I went into the singletrack first, and Alison was right behind me. We pulled away (from the field) right away, but Alison was always right there, so I knew there was no getting away. We both understood that I needed today and she needed the overall. But, if it had been a one day race, it would have been totally different; it would have been a dogfight."

Chrissy Redden, coming back from her season-ending wrist injury, had a promising sixth place result, to finish seventh overall, with Kiara Bisaro one behind on the stage and one ahead in the final overall. (Note: full results are not yet available, so this is based on preliminary calculations)

"It was obviously disappointing to drop from second to sixth, but I prefer to focus on the positive" said Bisaro. "It's the first race of the year, so I'm just happy to be racing again. I was surprised when I did finish second, and held it after the second stage - it was beyond my expectations to be where I am at this time of the year."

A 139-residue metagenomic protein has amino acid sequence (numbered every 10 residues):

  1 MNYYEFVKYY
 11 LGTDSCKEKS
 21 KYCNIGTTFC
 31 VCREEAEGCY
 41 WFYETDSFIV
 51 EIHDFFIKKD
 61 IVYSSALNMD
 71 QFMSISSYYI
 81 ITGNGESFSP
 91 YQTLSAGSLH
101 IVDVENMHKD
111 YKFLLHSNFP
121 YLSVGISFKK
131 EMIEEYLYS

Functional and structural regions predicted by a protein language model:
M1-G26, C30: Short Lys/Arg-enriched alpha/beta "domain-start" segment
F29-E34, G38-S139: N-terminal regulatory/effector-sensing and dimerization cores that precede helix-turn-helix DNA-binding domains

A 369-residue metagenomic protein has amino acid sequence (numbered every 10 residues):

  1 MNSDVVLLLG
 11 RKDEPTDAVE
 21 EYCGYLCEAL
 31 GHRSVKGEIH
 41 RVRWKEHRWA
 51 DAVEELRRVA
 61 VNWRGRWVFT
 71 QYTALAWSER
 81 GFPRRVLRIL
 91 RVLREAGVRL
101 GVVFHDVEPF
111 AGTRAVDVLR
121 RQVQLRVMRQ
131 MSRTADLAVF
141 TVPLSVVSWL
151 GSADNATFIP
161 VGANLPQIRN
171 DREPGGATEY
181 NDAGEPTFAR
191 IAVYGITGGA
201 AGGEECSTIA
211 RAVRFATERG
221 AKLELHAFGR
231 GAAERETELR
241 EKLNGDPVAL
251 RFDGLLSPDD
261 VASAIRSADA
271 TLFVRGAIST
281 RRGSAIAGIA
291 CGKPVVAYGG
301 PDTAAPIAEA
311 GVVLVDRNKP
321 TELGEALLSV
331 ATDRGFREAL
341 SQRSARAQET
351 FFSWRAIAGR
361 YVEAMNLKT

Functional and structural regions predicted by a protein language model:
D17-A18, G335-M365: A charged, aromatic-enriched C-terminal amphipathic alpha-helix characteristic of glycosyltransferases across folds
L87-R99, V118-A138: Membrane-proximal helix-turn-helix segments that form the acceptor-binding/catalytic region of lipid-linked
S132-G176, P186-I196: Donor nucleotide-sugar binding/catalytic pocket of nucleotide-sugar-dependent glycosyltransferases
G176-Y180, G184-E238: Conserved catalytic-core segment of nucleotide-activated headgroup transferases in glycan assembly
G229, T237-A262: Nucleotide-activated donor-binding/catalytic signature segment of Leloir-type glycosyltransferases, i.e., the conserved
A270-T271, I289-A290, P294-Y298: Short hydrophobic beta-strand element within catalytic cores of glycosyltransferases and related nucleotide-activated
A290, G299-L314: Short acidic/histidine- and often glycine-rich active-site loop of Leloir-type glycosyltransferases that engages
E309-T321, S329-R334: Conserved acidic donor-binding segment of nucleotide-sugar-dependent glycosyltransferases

The men's race started predictably, and after the first of three laps a group of nine had formed at the front - race leader Seamus McGrath (Haro), Hesjedal, Kabush, Roland Green (Trek-VW), first year espoir Max Plaxton, Andreas Hestler (both Rocky Mountain-Business Objects), Bishop, Jeremy Horgan-Kobelski (RLX Polo Sport) and local Texas breakthrough Jason Sager (Thunderbird). Hestler barely managed to catch the express train, after battling with his front derailleur, which was catching on his crank arm. Chris Sheppard (Haro) was less lucky - he lost the brake pads in his rear disc in the first 10 minutes of the race.

The expectation was that when the riders hove back into view at the end of the second lap, the group might be a little smaller, but all the big names would still be there. It was a complete surprise, therefore, when Bishop came flying through, with Kabush on his wheel, and no one else in sight. It would be approximately 40 seconds before the next rider showed up - Horgan-Kobelski on his own, followed by a very dirty Hesjedal and Max Plaxton on his wheel. Sager followed, then Hestler, and finally Green and McGrath.

Bishop attacked late in the second lap, and Hesjedal was the only one able to follow, however, he crashed hard for the second time, in the same spot, and had to back off a bit. Behind, Kabush was trying to make his way up through traffic.